Not exactly a great record in social justice (although not too bad when you compare him with most of his descendants!) In fact, one of the main themes of the Old Testament prophets was taking Israel’s kings and leaders to task over their neglect of social justice.

Enter Jesus. Where Israel’s kings had failed to administer justice, God’s perfect king came to turn everything upside down. The first thing Luke records about Jesus’ public ministry is his claim to fulfil this prophecy from Isaiah:

Lk 4:18-21 ‘The Spirit of the Lord is on me, because he has anointed me to preach good news to the poor. He has sent me to proclaim freedom for the prisoners and recovery of sight for the blind, to release the oppressed, to proclaim the year of the Lord’s favour.’ Then he rolled up the scroll, gave it back to the attendant and sat down. The eyes of everyone in the synagogue were fastened on him, and he began by saying to them, ‘Today this scripture is fulfilled in your hearing.’

Jesus’ preaching ministry was intimately connected with righting the injustices in the world. He paid special attention to the marginalised, the poor, those whom society had rejected. We know all this…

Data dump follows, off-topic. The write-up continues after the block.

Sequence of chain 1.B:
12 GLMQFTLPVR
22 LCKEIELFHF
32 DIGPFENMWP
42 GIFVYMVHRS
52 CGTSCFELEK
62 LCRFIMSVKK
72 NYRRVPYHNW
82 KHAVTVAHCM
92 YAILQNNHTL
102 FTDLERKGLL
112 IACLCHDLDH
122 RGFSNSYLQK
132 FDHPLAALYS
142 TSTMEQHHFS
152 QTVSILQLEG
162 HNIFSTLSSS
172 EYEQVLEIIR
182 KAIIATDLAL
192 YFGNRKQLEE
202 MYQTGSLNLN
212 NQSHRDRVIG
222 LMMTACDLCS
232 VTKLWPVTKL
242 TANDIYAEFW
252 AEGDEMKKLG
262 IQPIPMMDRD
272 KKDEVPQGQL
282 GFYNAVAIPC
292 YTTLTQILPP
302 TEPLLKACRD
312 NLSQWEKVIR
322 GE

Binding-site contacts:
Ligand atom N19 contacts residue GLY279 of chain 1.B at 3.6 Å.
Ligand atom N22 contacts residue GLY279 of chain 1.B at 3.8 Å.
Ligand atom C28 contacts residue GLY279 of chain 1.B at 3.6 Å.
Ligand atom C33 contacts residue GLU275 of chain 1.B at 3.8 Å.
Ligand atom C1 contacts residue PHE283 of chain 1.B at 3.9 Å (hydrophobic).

But there’s also an implication for us. As the church’s Head of State, Jesus embodies the values that we should aspire to, and that we should seek to live out in the world. Indeed, if we are sons of God – his representatives, as we saw yesterday – then we should be active in working for justice in the world. How does Jesus exercise his rule in world today? Through his church! Through us!

Now, we’re not a nation. We’re not an earthly king. We can’t force society to be just at the point of a sword or through imposing legislation. But we can – like Israel’s king – ensure justice within the church, as an example to the rest of the world. And we can seek to win people to the cause of justice by our example and by our arguments.

If one of Israel’s chief national exports was to be justice, how much more should it be what the church is known for?

Yet are we know for that? Or are we known for perpetuating the struggle for power and individual glory – for having things the way I like them – that exists everywhere else?

Do we treat every person who comes into our church justly and fairly? Or do we play favourites with the people who are easier to get along with, easier to talk to, more like us?

Are we known in the community for standing up against what is unjust and unfair in the world? Or are we too afraid to say something in case it offends the powerful? Or in case we convict ourselves and  find that we might have to make changes in our lifestyle?

Here are some things Christians are known for achieving in the past (not that we get much credit for it in the media):

  • Abolition of slave trade by a group of Evangelical Christians in the English parliament.
  • A more humane prison system, through the work of Quaker, Elizabeth Fry.